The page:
Over the years, there have been a comment or two about my accent, and I realized that living in North Carolina for over 15 years probably refreshed this accent a bit. However, for the record, southern ladies have taught this nation a thing or two.
One of the first southern ladies that I admired on stage was the incomparable and legendary Pearl Bailey. Ms. Bailey could take any play, or part in the play, to another level, like the Tony she won for playing Dolly in Hello Dolly. I remember how proud I felt when I was able to purchase expensive orchestra tickets to see Pearl Bailey perform for everyone in my family. I earned the money working two jobs. Sitting there, so close, watching Ms. Pearl Bailey performing on stage was one of those special moments in a young woman’s life; it was so easy to be entertained by her style of humor and engaging warmth. Later I learned that Ms. Pearl earned a degree in theology from Georgetown University at age 67, and she wrote several books. Ms. Bailey also received the Presidential Medal of Freedom from President Reagan, and she is buried not too far from Cheyney University in West Chester, PA.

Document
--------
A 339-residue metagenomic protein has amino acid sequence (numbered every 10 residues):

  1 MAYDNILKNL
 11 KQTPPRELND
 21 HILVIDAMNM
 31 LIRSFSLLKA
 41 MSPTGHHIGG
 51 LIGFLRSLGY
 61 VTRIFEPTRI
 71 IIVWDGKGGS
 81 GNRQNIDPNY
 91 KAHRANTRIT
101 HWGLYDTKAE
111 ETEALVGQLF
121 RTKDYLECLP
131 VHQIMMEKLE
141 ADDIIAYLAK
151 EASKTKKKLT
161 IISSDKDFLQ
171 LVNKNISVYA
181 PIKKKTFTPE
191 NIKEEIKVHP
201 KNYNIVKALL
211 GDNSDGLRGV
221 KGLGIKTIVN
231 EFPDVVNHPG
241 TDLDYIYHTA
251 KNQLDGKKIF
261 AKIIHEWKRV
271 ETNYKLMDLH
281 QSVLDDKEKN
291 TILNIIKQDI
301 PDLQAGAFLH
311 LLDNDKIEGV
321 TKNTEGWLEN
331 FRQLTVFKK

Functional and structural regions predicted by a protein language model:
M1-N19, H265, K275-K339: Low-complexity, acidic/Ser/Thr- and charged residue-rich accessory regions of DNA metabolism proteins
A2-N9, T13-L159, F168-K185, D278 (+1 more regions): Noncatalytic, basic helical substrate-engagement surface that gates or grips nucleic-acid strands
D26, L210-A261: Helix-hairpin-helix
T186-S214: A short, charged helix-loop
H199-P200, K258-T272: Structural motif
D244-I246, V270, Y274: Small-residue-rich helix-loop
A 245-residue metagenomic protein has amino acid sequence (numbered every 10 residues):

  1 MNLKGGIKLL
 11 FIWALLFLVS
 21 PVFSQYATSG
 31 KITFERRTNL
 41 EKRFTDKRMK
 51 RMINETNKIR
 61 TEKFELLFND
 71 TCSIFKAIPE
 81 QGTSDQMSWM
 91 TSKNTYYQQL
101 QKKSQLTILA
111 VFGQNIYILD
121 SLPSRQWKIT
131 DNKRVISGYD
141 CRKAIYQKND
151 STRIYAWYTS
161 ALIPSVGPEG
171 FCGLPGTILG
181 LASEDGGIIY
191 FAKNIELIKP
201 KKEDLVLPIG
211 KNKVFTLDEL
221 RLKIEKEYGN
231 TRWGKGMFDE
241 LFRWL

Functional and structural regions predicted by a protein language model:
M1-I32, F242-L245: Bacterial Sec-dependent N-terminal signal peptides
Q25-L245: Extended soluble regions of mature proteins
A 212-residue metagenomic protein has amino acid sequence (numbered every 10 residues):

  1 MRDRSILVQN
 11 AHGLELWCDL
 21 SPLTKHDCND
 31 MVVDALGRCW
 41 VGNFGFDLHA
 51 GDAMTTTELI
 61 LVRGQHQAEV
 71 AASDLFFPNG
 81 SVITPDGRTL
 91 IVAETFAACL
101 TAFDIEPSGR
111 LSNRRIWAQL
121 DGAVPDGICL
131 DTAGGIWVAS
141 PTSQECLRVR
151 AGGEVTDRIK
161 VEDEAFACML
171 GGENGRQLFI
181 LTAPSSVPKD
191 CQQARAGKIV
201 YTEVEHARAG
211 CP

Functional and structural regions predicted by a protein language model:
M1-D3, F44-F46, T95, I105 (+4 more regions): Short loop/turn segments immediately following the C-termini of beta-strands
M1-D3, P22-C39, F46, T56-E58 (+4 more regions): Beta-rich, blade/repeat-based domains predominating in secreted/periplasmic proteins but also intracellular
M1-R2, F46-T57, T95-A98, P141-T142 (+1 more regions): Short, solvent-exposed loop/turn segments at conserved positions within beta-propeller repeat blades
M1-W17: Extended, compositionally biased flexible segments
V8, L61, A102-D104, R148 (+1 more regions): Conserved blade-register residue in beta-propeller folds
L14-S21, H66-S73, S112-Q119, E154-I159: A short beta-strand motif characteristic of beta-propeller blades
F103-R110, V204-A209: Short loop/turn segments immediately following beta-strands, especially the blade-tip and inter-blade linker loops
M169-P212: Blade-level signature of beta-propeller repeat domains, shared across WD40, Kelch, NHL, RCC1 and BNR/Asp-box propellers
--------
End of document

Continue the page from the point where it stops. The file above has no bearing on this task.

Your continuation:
Because I loved to read when I was growing up, I was exposed to some southern women through their writings. Some of these women include Flannery O’Conner, who grew up in Georgia and shared the same religion as I. Her short story “A Good Man is Hard to Find,” comes to mind sometimes when watching the “if it bleeds, it leads” news. Southern writer Carson McCullers, in Member of the Wedding, provoked a great deal of thought about coming to grips with one’s identity and relationships. Additionally, it was through reading that I learned about the lives of other extraordinary women of the south such as Rosa Parks, Coretta Scott King, and Dr. Maya Angelou—a Keystone Honors speaker. Each of these southern women helped to awaken the conscience of a nation through defining moments. The works of Alice Walker, Nikki Giovanni, and Sonia Sanchez helped guide the next generations—all these women have spoken at Cheyney University. Recently, I completed Isabel Wilkerson’s research-based, epic book, The Warmth of Other Suns, which followed and connected families of the Great Migration to our current reality. Ms. Wilkerson has won numerous awards, including the Pulitzer Prize.